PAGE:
Organodiagenetic Dolomite on a Deep Subtidal Shelf, Fort Payne Formation (Mississippian), Tennessee, U.S.A
David N. Lumsden, 2003. "Organodiagenetic Dolomite on a Deep Subtidal Shelf, Fort Payne Formation (Mississippian), Tennessee, U.S.A", Permo-Carboniferous Carbonate Platforms and Reefs, Wayne M. Ahr, Paul M. (Mitch) Harris, William A. Morgan, Ian D. Somerville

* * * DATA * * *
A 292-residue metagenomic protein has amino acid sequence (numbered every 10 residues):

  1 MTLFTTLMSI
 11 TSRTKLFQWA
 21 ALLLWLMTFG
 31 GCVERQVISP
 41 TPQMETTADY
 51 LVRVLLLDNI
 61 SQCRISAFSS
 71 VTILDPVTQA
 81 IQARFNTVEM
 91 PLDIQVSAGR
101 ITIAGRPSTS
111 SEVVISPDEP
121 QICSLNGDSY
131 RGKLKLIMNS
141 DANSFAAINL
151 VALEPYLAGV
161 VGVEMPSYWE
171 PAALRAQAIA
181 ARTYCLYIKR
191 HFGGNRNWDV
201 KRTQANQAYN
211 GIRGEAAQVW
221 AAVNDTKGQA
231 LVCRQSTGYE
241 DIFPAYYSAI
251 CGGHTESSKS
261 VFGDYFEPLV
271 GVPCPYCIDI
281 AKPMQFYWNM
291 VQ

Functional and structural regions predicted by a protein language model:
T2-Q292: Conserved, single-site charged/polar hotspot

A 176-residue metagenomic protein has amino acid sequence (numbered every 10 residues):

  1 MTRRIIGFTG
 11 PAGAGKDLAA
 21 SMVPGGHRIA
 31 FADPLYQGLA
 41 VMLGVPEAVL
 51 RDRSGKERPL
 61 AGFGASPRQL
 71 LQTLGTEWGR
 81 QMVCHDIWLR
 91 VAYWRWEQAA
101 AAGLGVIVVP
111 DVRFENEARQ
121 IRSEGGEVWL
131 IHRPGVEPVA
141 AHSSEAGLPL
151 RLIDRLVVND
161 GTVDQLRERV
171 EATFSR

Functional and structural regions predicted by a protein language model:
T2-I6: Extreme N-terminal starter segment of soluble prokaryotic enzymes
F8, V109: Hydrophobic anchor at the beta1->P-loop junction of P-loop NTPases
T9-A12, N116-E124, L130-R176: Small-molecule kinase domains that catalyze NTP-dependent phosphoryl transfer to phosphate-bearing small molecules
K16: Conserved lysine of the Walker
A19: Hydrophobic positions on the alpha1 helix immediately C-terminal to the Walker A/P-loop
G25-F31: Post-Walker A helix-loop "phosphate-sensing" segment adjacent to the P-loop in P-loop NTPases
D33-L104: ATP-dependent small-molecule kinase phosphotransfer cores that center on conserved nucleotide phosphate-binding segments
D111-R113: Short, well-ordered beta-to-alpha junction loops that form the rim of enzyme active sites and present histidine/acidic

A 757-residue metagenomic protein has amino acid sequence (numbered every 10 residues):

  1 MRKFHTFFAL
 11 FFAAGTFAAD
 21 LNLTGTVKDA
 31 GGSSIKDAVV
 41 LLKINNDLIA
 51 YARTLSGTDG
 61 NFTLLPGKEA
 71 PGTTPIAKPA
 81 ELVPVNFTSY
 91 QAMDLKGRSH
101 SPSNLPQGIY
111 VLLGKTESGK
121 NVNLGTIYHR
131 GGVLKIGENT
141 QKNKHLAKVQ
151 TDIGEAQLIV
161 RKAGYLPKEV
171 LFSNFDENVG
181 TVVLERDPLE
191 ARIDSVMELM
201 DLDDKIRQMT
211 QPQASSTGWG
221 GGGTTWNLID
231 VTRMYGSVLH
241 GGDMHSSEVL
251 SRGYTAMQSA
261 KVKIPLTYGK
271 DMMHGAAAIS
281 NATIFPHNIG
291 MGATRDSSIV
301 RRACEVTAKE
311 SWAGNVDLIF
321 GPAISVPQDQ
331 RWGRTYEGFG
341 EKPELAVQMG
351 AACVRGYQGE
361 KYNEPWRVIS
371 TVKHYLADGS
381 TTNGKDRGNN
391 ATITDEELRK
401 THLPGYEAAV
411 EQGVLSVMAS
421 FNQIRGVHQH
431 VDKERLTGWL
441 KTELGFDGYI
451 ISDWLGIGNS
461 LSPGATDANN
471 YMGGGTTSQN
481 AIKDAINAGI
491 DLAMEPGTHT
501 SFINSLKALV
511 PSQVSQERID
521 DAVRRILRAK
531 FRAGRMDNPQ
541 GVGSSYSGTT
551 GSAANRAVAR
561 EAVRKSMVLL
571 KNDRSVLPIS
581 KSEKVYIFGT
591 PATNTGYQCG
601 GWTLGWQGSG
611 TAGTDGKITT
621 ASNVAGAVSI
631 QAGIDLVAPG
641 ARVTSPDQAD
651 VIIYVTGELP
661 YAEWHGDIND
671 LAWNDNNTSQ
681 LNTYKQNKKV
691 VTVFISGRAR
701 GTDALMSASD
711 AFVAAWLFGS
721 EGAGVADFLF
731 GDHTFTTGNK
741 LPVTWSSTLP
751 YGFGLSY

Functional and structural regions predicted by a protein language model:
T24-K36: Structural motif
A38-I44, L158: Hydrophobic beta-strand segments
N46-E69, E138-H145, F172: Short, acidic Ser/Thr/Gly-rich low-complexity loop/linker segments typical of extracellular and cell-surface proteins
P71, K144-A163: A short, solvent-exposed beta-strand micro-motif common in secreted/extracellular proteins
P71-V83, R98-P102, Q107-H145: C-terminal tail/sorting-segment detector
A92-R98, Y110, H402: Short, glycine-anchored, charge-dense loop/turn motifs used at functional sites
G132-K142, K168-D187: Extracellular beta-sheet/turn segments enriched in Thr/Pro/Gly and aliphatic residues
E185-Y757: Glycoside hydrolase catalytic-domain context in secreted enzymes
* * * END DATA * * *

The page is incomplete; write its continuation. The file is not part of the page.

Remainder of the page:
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This Study Analyzed Dolomite In The Lower Mississippian Fort Payne Formation And Compared It To Dolomite In Similar Deposits In Order To Substantiate Its Organodiagenetic Origin. The Fort Payne Formation In Tennessee Is ADolomitic Porcelaneous Chert That Was Deposited During Transgression Onto A Deep Subtidal Shelf. The dolomite occurs as 10-50 mm euhedral, commonly zoned rhombs enclosed in a very fine-grained spiculiferous chert. The dolomiteis extremely calcian (modes at 55% and 59% Ca), contains up to 1% iron, and has a δ13C mode at+2%o,δ18O modes at +1%o and -2%o, and a manganese partitioning ratio of 5 to 10. Three dolomite fabric types are present: Type 1, which occurs both as isolated 10-20 mm rhombs enclosed by chert and as corescontained in Type 2 dolomite; Type 2, with rhombs that are typically 30-50 mm on edge with luminescent rims thatenclose a nonluminescent core; and Type 3, volumetrically minor, ferroan, with 100-200 mm crystals that line vugs and fractures. In contrast to findings in previous studies the conclusion here is that Type 1 dolomite formed during organodiagenesis, syndepositionally, as a primary precipitate, and before chert formation. Type 2 dolomite precipitated as overgrowths on Type 1 cores, using Mg largely from ambient seawater supplemented by limited amounts from opal diagenesis. Type 3 dolomite formed after lithification. When one compares data from the Fort Payne with findings for lithologically similar coeval units, deep marine deposits of the modern ocean basins, deep-shelf deposits off California, the Monterey Formation, and deposits of the Great Australian Bight, it is apparent that Fort Payne dolomite largely formed by organodiagenesis in a deep-shelf marine setting.